Black hat search engine optimization poses a significant threat to anyone using a search engine, forcing Google expand its program to prevent users from clicking malicious links that lead to scams or malware installations, the company recently reported.
The feature warns users that a site they attempted to access might be compromised. It uses automated tools to indicate that a site contains malware, phishing scams or is under the control of a third-party. Both malicious and legitimate websites can contain malware. Hackers often embed exploits in legitimate websites to help carry out phishing attacks and spread spam.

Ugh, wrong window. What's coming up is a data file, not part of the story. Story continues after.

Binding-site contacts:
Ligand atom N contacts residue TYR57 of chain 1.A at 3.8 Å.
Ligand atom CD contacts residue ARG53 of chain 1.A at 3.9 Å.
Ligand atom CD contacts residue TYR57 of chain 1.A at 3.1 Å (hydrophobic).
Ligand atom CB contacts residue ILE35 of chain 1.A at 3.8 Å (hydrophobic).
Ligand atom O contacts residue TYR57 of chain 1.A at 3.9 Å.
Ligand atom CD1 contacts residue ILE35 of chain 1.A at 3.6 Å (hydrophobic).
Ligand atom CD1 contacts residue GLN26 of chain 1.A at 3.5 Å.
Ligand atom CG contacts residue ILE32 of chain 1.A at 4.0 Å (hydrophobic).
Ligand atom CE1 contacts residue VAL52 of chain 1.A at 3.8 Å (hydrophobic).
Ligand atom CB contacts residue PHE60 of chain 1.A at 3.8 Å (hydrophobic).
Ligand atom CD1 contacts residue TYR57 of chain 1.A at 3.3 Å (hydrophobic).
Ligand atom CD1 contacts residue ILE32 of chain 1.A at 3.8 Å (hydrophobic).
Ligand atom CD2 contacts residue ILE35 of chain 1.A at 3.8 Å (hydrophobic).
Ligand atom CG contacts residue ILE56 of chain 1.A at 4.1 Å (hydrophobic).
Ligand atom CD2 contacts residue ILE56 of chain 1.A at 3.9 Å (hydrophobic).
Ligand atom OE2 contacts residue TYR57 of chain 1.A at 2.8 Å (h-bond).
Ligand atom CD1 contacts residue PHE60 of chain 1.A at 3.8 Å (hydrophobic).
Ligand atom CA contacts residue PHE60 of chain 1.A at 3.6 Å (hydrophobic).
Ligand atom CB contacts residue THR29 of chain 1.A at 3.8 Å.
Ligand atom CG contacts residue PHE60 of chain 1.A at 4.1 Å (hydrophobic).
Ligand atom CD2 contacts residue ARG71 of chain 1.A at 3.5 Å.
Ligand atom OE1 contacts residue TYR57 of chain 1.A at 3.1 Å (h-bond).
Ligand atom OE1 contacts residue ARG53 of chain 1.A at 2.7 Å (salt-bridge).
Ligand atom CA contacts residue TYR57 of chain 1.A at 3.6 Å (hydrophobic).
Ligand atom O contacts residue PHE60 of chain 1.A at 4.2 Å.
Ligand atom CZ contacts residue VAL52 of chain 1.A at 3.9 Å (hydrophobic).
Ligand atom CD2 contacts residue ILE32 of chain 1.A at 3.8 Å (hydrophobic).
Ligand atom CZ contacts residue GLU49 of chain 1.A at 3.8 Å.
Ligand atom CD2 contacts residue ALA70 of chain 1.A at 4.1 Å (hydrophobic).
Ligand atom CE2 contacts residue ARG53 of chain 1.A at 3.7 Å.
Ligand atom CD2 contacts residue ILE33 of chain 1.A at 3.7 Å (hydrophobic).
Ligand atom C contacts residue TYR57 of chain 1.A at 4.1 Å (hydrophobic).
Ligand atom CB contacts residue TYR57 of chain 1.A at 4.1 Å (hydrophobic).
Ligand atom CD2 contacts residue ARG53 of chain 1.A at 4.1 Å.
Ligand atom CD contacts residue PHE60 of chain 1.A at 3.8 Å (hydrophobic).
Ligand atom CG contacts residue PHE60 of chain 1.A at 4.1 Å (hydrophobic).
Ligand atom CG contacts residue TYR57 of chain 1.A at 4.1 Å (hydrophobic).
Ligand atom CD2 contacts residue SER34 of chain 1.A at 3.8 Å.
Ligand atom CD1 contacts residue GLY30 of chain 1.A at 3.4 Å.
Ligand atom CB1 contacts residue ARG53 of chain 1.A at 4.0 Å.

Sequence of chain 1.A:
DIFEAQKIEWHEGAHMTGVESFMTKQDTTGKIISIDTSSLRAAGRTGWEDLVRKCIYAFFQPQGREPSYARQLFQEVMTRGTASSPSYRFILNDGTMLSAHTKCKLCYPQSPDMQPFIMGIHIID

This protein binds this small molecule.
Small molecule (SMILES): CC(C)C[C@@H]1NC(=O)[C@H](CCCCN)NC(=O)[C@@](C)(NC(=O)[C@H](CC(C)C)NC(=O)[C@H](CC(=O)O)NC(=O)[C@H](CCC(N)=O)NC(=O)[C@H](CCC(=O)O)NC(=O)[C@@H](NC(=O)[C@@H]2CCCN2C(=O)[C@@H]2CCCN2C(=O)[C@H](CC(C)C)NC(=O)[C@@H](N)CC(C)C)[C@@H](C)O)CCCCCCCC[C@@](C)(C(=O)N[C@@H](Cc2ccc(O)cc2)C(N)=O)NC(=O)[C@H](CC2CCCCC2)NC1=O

"When we detect something suspicious, we'll add the notification to our search results," wrote Gideon Wald, Google’s associate product manager, in a recent blog post. "We'll also do our best to contact the site's webmaster via their Webmaster Tools account and any contact email addresses we can find on the webpage."
Wald also said Google will allow websites to request expedited reviews to remove warnings more quickly after they are cleaned.
Spammers are still going strong despite efforts to circumvent them. According to a recent report, spammers sent 95 billion emails in 2010. Spam accounted for 89.1 percent of all emails.